Midwest Collaborative for Library Services MeL Training Materials
Revised 12/2013 SR
Terminology might be a bit confusing when talking about this database. This is a DATABASE titled eLibrary. MeL stands for Michigan eLibrary, our statewide online resources. Make sure people understand the difference.
eLibrary THE DATABASE includes full-text and multimedia reference essentials. There are more than 2,000 full-text magazines (thus many thousands of articles), newspapers, books, and transcripts--plus thousands of maps, pictures, educator-approved websites from Homework Central, and audio/video files.
This is appropriate for better middle school readers on up through adults, but its main focus is more for high school students.
Point out to the class that the main screen has some resemblance to eLibrary Elementary (which we have had in MeL for years for younger users.)
Across the top there are tabs for Search (where we land), Topics, Publications and Reference.
On the left of the basic search box there are text links for Advanced Search and Popular Searches. They are pretty straightforward.
In the middle of the screen is a basic search box, and below that there are boxes for types of resources. The default is to have all checked. Using the text links on the right side, show how to clear all, then how to select 2 or 3 boxes.
Let's do a basic search. Start typing the word 'wildfires in the box. Go slowly so the class can see that we are offered type ahead suggestions. Stop when you have finished the word wildfires and just leave it alone, and do the search.
We land on a special topic page with resources organized for our use. Point out that there are several suggestions for a more limited search - they are all live links, and we could use one to do a new search, but we'll just look at the results we have.
The first thing we notice is a large rectangle with a graphic or picture related to the topic we chose. There is a link to "expand this research topic," which we will look at. On the right side of the rectangle, we find links to a picture gallery, related subjects or subtopics, and related links.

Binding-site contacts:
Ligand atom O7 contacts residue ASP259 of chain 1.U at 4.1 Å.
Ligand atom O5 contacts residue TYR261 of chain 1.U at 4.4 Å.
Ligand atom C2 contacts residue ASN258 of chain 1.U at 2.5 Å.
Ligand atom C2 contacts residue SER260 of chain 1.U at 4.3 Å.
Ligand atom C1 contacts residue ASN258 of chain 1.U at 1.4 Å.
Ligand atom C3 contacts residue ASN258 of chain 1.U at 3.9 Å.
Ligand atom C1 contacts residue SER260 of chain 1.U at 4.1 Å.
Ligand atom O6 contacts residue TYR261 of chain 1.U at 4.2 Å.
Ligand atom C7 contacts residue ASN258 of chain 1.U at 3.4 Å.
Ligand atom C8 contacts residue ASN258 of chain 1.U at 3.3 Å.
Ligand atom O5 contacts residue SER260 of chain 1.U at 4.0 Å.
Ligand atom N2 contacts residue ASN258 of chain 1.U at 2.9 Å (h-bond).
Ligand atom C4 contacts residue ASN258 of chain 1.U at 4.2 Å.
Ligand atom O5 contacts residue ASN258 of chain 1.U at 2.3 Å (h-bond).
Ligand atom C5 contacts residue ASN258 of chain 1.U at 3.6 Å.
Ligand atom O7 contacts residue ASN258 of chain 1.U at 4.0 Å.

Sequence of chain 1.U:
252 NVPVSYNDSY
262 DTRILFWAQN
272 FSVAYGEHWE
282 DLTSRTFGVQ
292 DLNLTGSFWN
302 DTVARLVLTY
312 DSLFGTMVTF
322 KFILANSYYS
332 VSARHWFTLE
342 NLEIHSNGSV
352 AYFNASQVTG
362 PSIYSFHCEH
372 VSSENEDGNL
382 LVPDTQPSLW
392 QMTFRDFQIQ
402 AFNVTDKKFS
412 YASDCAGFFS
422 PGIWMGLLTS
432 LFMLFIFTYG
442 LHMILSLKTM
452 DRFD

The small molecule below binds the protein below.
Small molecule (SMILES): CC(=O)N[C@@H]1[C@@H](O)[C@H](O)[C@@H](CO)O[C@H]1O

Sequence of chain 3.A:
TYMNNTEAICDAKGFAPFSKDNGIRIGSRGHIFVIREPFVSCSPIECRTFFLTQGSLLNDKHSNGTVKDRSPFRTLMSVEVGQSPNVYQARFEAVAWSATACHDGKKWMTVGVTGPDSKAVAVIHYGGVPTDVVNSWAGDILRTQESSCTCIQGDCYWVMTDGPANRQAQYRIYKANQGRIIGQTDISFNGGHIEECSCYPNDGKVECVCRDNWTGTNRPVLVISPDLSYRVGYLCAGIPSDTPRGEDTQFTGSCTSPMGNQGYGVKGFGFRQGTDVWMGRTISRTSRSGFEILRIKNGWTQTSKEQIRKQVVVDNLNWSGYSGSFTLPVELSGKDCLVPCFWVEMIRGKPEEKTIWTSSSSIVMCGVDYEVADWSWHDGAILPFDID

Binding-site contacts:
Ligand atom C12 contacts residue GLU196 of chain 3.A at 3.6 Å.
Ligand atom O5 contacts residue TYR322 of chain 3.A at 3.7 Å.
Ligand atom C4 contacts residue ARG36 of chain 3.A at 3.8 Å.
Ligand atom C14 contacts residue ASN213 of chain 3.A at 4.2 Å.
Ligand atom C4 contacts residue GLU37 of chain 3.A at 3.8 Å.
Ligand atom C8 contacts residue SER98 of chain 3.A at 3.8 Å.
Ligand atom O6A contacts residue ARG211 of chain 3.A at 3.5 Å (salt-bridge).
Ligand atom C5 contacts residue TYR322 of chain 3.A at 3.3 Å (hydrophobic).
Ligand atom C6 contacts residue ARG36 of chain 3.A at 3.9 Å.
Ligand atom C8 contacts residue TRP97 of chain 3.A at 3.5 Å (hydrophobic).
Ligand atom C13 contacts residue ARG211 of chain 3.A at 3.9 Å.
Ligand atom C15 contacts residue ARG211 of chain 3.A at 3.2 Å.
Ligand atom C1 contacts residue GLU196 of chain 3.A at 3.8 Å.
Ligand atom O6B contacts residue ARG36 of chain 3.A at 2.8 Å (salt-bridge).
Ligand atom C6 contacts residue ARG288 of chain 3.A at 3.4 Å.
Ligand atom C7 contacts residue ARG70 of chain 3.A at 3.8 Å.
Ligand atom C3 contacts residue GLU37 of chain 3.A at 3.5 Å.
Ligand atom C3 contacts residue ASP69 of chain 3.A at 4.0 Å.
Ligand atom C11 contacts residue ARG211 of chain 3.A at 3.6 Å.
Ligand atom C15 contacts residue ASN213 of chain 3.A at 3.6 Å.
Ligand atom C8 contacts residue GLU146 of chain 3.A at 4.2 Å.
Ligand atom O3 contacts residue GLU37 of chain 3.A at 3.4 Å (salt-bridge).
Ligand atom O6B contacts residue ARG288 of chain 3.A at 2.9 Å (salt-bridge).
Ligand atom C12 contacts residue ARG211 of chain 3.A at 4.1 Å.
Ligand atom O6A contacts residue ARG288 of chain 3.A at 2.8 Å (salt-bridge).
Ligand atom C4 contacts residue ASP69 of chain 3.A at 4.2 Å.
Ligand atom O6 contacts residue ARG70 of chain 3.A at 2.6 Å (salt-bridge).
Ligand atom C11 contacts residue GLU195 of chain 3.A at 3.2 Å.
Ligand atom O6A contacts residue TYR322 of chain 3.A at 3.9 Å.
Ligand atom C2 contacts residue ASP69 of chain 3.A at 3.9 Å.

Click on "expand this research topic" then on "more" and take a few minutes, pointing out what is in the article and explaining how it could be used to get students started in a project. It provides a broad background for most topics. Notice that it is also the full text of an article with tools and options which we will discuss in a minute.
Use the back button to return to the special topics page. Below the large graphic rectangle, we see the full list of results. The default is to display by relevance order -- there is a box on the left side that shows us that. We can also choose to sort, using the drop down arrow, by several other options, and we need to click on the sort button.
Before we look more closely at the text of an article, use the links on the left side to bring different types of materials to the front of the display -- magazines, transcripts, etc.
Look at the results list next. Point out that each article has an icon indicating the type of material. The title is an active link, and there is basic citation information. Users can also mark items by checking the box near the citation.
Choose any interesting article and click on the title. Now we are at the full text of an article.
In this view, there are several handy links across the top of the page: email, print, citation view. We can also look to the right side and find the translation options. Use the drop down menu to choose a language, click on translate, and show how the translation is displayed. Close the translation window to get back to the article.
Point out the "listen" button on the right side. Explain that if a user just clicks it, the machine reader will start at the very beginning. A better way to use it is to highlight one paragraph (or a few sentences), have the reader process those, then highlight the next section, etc.
Now we are ready to move to another type of search. Click on the Topics tab across the top of the page. This brings up a browsing by subject type of page. Point out the major topics and subtopics. Explain the users just pick a topic, then a subtopic, and eventually end up with some results. Roman Numerals, then open the first article. Once we are at the full text of an article, we have all the typical tools available.
Reminder: eLibrary has hundreds (maybe thousands?) of these "Research Topics" organized for users. These can be browsed from a small link on the front page.
Proquest also has a link to the Common Core State Standards on the front page. Use this feature to drill down through various curricular objectives to potentially find resources within eLibrary that can help meet those goals.